Lessons in Our Shared History through Music

Lessons in Our Shared History through Music

By NAfME Member Stephen Holley

Today is April 4th—the 50th anniversary of the assassination of Dr. Martin Luther King, Jr. As we all know, this tragic day in our history came to pass in Memphis, TN, my adopted hometown. Playing the same clubs and walking the same sidewalks as some our greatest American musicians, I was struck time and again by the intertwined lessons of history, music, and society. I remember the Lorraine Motel before it was the National Civil Rights Museum and only a shell of a building. I remember my first visit to the Cotton Exchange—once the center of southern cotton economy and the driving force behind one of our greatest treasures, the blues, as well as our nation’s ugliest stain. I recall driving by the empty lot where STAX records once stood, now home to the STAX Music Academy and Museum of American Soul Music.

Music isn’t composed within a vacuum. Composers and songwriters react to a given situation, historical episode, or life event in a number of ways. With that in mind, how does an educator go about employing the content of the song and lyric as a springboard for discussion? Using the music we rehearse and perform as an opportunity to gain a deeper appreciation of our shared culture and history not only makes great pedagogical sense, it also helps to foster a better understanding of cultures and traditions beyond our own. My time in Memphis made me the musician, and the person, I am today. Music and history are inextricably intertwined in the bluff city, and this is part of the reason I make an effort to utilize music as an original source document to explore our shared past.

Memphis, Tennessee, USA – August 29, 2017:a piano sits abandoned in the middle of the sidewalk, by an old warehouse near the Lorraine Motel, the site of the assassination of Dr Martin Luther King, Jr. iStockphoto.com/EdoTealdi

In this day and age of student learning outcomes, flipped classes, forward-thinking curriculum, and student-centered learning models, I believe a measure of responsibility lies in our hands to support and develop our students in becoming better citizens of the world. To that end, I’ve chosen to use music as a vehicle to impart a number of life lessons to my students. As often as the situation allows, I try to make a point of discussing the “why” of the music in an effort to help my students better understand our shared history through music. Yes, even if that means taking time away from actually playing the music!

The Impact of Story

Utilizing the song as a vehicle for discussion can be achieved in a number of ways, but I find a simple, short recounting of a related story is often the most effective. If I choose to delve more deeply into a subject, there has been many a time when I simply ask the students to put their horns down, to physically focus less on the task of making music and more on the visceral task of understanding the intent of the music and the composer or lyricist. Think of it this way: If a vocalist doesn’t understand, or is unable to connect with, the lyric, they have very little chance of conveying the emotions of the lyric—the emotions inherent to the piece and intended by the lyricist—to their audience.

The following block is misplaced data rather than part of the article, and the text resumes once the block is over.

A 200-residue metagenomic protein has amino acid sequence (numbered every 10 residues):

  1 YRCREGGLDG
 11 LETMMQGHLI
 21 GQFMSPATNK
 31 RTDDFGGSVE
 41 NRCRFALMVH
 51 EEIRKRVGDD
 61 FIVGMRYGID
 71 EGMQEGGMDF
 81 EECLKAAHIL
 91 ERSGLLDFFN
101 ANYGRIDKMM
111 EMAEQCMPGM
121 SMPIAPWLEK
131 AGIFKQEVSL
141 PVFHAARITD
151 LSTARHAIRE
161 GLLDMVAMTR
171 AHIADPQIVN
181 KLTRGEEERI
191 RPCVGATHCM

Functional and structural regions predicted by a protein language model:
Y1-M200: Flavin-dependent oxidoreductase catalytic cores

If an instrumentalist can recognize the pain behind a melody, the joy behind a groove, and the nobility of a fanfare, the performance can only benefit from that knowledge! And your students will benefit, too.

For me, this is absolutely applicable to music sans lyrics, too. If an instrumentalist can recognize the pain behind a melody, the joy behind a groove, and the nobility of a fanfare, the performance can only benefit from that knowledge! And your students will benefit, too. Why do you think jazz musicians learn the lyrics of a standard? So they can identify with purpose of the song, the meaning of the song, the depth of a song.

Photo courtesy of Stephen Holley

How does a song make you feel? Why does the 2nd movement of Beethoven’s 7th Symphony make me pause every single time? Why does “Just Kissed My Baby” by the Meters make me shuffle my head from side to side? Why does John Coltrane’s “The Night Has a Thousand Eyes” make me grin from ear to ear? I could go on, but we all have our favorites: songs that speak to us, songs that define a time in our lives, songs that bring out a certain emotion. How do we impart a love of music to our students and help them to delve more deeply into the song? Using this method in the classroom will help your students get beyond simply playing the music; it will help your students “be” the music. (Be sure to speak the previous phrase in the voice of your favorite sage, e.g. Yoda, Morpheus, Mr. Miyagi, etc.)

What Is Your Motivation?